Detective Comics #27
(WARNING: Minor spoilers ahead.)
With the lockdown in place, I have started to read comics a lot more. So, of course I went back to reading Batman comics. And obviously I went back to the beginnings.
This is a little known fact, but Batman as a comic series had very humble beginnings. I have not dug into the entire cast of characters that showed up back in the 1930’s as part of Detective Comics. That said, I did discover that it is the place where Batman started. So, my curiosity got the better of me, and I went back to first ever published Batman comic, and I was not disappointed. (By the way, “Detective Comics” is where “DC” comes from in what we know today as DC Comics.)
I will not dig into the details, because I do not want to give away the details and spoil it for those who have not read the first Batman comic published in Detective Comics №27. But I will provide a quick review of things that struck me when I read it — so there will be minor spoilers ahead … you have been warned for the second time.
The first thing that struck me is how to-the-point and crisp the entire story comes across as. A good example of that theme lies in the fact that Bruce Wayne and Commissioner Gordon show up on the first page. Bruce is introduced as a Gotham City socialite.
Next, Batman is shown to be someone who fights criminals in Gotham. But before that, he is portrayed as a detective who is solving a crime that is gripping the city — makes sense given that this was published in Detective comics.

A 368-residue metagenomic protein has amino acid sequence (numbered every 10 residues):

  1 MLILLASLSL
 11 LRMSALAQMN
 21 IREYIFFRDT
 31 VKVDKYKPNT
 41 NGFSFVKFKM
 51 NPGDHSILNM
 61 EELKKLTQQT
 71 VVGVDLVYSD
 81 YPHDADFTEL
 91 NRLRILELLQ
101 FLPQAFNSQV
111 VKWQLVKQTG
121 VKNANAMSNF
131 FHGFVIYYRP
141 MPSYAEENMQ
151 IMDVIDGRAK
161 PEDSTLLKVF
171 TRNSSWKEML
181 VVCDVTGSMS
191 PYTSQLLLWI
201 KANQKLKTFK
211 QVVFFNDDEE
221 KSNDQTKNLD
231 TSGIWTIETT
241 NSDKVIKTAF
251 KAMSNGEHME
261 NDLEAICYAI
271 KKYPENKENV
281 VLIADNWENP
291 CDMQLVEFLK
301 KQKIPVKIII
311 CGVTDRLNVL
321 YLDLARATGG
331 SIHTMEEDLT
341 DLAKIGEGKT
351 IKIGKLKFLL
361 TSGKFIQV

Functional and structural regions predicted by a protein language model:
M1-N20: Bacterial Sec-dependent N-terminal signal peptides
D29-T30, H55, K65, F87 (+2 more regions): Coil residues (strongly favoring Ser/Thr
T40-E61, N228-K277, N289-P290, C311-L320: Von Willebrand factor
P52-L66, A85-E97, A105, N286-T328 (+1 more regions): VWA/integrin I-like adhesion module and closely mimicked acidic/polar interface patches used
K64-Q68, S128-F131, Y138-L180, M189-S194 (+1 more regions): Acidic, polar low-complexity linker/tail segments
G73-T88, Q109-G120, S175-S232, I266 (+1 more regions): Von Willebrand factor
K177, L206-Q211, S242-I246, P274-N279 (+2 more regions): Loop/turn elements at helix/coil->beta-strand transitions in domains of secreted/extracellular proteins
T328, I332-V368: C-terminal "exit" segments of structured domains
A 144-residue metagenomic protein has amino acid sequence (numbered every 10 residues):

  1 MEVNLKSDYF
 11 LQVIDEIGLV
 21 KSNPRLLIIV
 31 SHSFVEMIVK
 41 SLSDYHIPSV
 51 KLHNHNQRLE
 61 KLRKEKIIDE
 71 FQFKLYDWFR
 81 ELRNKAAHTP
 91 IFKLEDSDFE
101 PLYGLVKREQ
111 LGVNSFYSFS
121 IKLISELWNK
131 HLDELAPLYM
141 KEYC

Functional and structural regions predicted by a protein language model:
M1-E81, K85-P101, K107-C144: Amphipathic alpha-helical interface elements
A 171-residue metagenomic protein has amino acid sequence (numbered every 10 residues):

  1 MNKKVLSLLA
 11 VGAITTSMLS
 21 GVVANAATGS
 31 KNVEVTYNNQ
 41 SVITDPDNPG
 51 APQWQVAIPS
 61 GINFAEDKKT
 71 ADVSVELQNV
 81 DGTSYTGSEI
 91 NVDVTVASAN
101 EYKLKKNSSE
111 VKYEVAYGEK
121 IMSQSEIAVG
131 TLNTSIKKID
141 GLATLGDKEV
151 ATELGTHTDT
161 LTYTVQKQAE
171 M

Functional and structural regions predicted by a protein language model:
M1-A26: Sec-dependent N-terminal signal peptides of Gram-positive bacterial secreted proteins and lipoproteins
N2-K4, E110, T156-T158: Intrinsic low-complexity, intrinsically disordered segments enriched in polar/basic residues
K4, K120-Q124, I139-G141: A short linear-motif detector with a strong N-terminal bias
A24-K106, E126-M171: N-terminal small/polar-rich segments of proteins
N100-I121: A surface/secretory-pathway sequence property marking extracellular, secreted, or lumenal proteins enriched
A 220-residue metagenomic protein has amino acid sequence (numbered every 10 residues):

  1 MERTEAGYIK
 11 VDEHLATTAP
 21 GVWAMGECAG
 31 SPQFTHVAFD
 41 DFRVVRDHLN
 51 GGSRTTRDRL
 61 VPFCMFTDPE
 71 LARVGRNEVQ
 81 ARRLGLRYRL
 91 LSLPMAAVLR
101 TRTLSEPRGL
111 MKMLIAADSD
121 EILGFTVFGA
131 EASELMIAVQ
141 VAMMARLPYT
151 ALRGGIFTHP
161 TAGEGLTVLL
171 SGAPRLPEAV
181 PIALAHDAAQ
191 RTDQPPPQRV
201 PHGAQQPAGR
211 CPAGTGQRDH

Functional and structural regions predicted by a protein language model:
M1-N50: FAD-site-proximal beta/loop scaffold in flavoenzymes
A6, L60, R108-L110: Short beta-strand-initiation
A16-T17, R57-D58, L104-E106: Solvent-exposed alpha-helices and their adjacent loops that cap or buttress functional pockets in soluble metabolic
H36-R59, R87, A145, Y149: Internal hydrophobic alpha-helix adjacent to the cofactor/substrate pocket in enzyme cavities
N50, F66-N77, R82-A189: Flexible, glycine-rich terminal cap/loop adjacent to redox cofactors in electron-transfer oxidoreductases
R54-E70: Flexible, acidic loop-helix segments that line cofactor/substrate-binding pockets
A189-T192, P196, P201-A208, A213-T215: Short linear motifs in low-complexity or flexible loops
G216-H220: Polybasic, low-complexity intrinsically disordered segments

In maintaining its simplicity, the story came across as a no-fuss read. There was no gadgetry, no fancy cars, no super computers in some cave. It was just Batman fighting criminals with his intelligence, skill and strength.
It was strangely refreshing. With so much contemporary fascination to Batman’s origin story, and how the myth and legend have been built around this fictional character, it was actually refreshing to see how simple the storytelling around this character really was — at least in the early days.
Interestingly, the other thing that caught my eye was Batman’s cowl. Notice how the horns in the cowl do not emerge from the cowl’s side. Instead the bat horns seem like extensions to his eye mask.
This might seem like a trivial detail to those who may not have followed Batman, or comics in general. But you see, I grew up watching multiple, different Batman Animated Series, and all the different Batman movies that Hollywood released over the decades, and more recently have been pouring over Batman “graphic novels” that show Batman in a dark, gritty light. Through all that folklore, Batman always had his bat horns cropping out from the sides. Visually, this original Batman from DC#27 is very different in his/its basic visual elements.
Finally, Bruce Wayne’s secret identity as Batman is revealed in this first comic. This may seem like an obvious detail — given how it is universally known that Bruce Wayne is Batman. But consider for a moment that you are in the year 1939, and you have never heard of Batman or Bruce Wayne. Why should it be obvious that the two characters are one and the same? To learn that this important detail was established in the very first comic, came as a bit of a surprise — but again, this points to simplicity behind this first telling of Batman’s many stories.
Other fun facts: Superman, another popular character in the DC-universe showed up first in a comic called Action Comics, specifically Action Comics №1, June 1938. And so, Superman actually shows up in the world before Batman does in Detective Comics №27, which shows up in May 1939.